Object A is responsible for releasing any references to other objects (Object B, Object C, etc) when it is deallocated-- this doesn't happen automatically.
This is done in the
-dealloc method on the object:
(or if the properties are read/write and maked as
retain, you can substitute
[self setPropertyB:nil], etc).
So what will happen is that when all references to Object A go away, it's deallocated, in turn reducing the reference count on properties B and C. If those objects are only owned by Object A, they, too, will end up being deallocated as a result.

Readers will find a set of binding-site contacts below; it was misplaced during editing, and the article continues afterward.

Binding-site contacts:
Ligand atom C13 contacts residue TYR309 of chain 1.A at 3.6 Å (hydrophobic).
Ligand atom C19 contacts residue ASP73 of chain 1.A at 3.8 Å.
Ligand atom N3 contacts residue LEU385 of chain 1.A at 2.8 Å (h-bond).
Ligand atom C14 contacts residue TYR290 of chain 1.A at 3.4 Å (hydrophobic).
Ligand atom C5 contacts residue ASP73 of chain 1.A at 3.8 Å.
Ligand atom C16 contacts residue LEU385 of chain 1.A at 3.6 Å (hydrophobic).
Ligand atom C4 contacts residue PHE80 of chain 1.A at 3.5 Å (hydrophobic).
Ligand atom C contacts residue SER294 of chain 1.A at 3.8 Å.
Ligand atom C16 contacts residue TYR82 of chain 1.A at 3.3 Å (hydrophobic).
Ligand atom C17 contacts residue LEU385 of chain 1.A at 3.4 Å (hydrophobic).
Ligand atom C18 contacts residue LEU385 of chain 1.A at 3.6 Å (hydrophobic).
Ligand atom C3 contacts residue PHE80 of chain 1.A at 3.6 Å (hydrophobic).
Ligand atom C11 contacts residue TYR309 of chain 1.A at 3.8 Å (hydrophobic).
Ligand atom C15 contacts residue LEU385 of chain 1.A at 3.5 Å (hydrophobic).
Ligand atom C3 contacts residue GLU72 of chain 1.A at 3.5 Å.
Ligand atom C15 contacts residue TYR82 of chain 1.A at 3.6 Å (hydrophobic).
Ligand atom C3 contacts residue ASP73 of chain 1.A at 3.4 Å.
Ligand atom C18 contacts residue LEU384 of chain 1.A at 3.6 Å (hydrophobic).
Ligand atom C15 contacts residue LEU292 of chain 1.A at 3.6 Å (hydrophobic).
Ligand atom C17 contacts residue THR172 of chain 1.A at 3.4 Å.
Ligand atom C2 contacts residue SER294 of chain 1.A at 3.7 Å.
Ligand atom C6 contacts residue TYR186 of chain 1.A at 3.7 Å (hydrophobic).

(This is true of all iPhone OS development which you've tagged. I assume you're not talking about the garbage-collected environment on the Mac, which has different rules and behavior and does do some things automatically.)